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Warner Bros. Interactive Entertainment (WBIE) is one of the treasures of the video game industry. Started by Jason Hall in 2004 and run by David Haddad today, WBIE has 11 studios that make triple-A games such as Mortal Kombat, Lego Harry Potter, Middle-earth: Shadow of Mordor, Injustice, and the Batman Arkham series. It makes anywhere from $300 million to $500 million in revenues per quarter, depending on what’s coming out.

But this was peanuts compared to AT&T’s revenue of $44 billion a quarter — and its staggering debt of $169 billion. AT&T had to do something about that debt, and so it is spinning out Warner Media and properties like HBO and WBIE to merge them with Discovery. Although it’s a crown jewel of games, WBIE merited very little attention from the top brass at AT&T.

I’m worried about Warner’s games division.

WBIE is part of Warner Media, which is being sold this week in a $43 billion deal via a Reverse Morris Trust, which is a tax-free deal in which a company spins out a subsidiary that winds up buying itself through debt and other means. Warner Bros. Media will include HBO and be combined with Discovery, owner of Animal Planet, HGTV, and many other entertainment properties. Warner Bros. declined to comment on what will happen with WBIE, but I’ve heard rumors that not all parts of WBIE will go with the Discovery company.


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Last year, after first deciding not sell it, AT&T tried to sell WBIE for $4 billion. It got no takers, in part because it’s a complicated beast. It relies on licenses such as Harry Potter and The Lord of the Rings, and in the case of Harry Potter, it’s not clear if the license goes with it if WBIE is sold. Without the licenses, the game company isn’t worth as much, as it wholly owns Mortal Kombat but not licenses like Harry Potter. WBIE clearly fits better within Warner Media, where it has access to Warner Bros. licenses. WBIE’s studios are among the only ones in the world that could really do justice to those licenses. Still, the fact that it doesn’t own them means it’s harder for WBIE to stand on its own as a business and make a profit every single quarter.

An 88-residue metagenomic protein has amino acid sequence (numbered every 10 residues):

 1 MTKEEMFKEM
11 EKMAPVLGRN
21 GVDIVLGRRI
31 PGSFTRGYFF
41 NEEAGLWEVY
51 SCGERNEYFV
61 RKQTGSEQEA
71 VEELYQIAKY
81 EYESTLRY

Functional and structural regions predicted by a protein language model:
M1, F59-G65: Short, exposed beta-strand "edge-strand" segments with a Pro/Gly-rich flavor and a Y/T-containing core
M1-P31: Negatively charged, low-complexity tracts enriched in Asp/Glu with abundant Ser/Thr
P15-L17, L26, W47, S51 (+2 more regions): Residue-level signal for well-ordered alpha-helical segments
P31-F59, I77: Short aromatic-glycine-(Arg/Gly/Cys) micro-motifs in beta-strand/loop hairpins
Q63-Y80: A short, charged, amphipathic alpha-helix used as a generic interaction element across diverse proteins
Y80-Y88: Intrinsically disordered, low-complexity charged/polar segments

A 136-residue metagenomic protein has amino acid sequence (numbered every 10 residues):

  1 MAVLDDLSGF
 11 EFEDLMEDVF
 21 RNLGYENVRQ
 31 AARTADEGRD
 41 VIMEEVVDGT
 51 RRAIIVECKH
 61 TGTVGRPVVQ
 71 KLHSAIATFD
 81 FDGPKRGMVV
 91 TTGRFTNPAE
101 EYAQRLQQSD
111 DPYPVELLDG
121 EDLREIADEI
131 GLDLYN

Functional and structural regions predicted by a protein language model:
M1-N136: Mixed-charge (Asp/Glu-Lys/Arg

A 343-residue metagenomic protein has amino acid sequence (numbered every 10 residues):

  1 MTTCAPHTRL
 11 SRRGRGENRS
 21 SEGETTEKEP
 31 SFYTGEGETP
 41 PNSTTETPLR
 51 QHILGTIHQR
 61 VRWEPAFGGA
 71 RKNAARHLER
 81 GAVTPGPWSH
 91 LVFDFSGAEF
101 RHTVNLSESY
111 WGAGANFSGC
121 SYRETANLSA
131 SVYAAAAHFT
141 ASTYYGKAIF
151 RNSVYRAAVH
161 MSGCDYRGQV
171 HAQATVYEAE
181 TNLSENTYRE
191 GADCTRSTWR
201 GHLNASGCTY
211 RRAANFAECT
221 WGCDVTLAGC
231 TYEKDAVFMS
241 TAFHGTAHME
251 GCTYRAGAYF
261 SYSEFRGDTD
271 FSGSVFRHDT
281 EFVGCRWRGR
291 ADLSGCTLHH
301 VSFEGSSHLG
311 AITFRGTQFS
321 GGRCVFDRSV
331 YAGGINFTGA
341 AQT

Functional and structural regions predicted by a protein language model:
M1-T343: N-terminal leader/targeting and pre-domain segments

David Haddad is

Above: David Haddad is president of Warner Bros. Interactive Entertainment in 2018.

Image Credit: Dean Takahashi

Perhaps it will be better off as part of Discovery, where it can be surrounded by rich entertainment properties that could become licenses for games. But my worry is that, particularly with the rumors that it might be separated into parts, WBIE will be in some turmoil again. Perhaps sensing a chance to recruit WBIE employees, Electronic Arts has hired a former Monolith studios executive to run a studio in Seattle.

Let’s hope that the uncertainty ends soon. But it’s a reminder that big conglomerates and Hollywood studios aren’t always the best owners for game companies, which need a lot of attention and investment before they bear fruit. NBCUniversal shut down its game publishing division after growing it to 50 people. And Disney has recognized that its capability to manage games is quite mixed, so it has been licensing its entertainment properties to external companies such as Electronic Arts and Glu.

Neglecting a game business because it is a small part of an empire isn’t the best way to manage a treasure.

What about Big Tech?

Jade Raymond at Stadia launch.

Above: Jade Raymond at Stadia launch in March 2019. She is no longer with Google.

Image Credit: Google

I also wonder if the big tech companies might be better managers of game companies. But we don’t have much of a track record there. Microsoft has certainly made had great success over the past two decades with Xbox. Sony has also done a stellar job building its PlayStation business. But Google Stadia’s recent reversals, where it shut down a first-party studio run by game veteran Jade Raymond, are discouraging.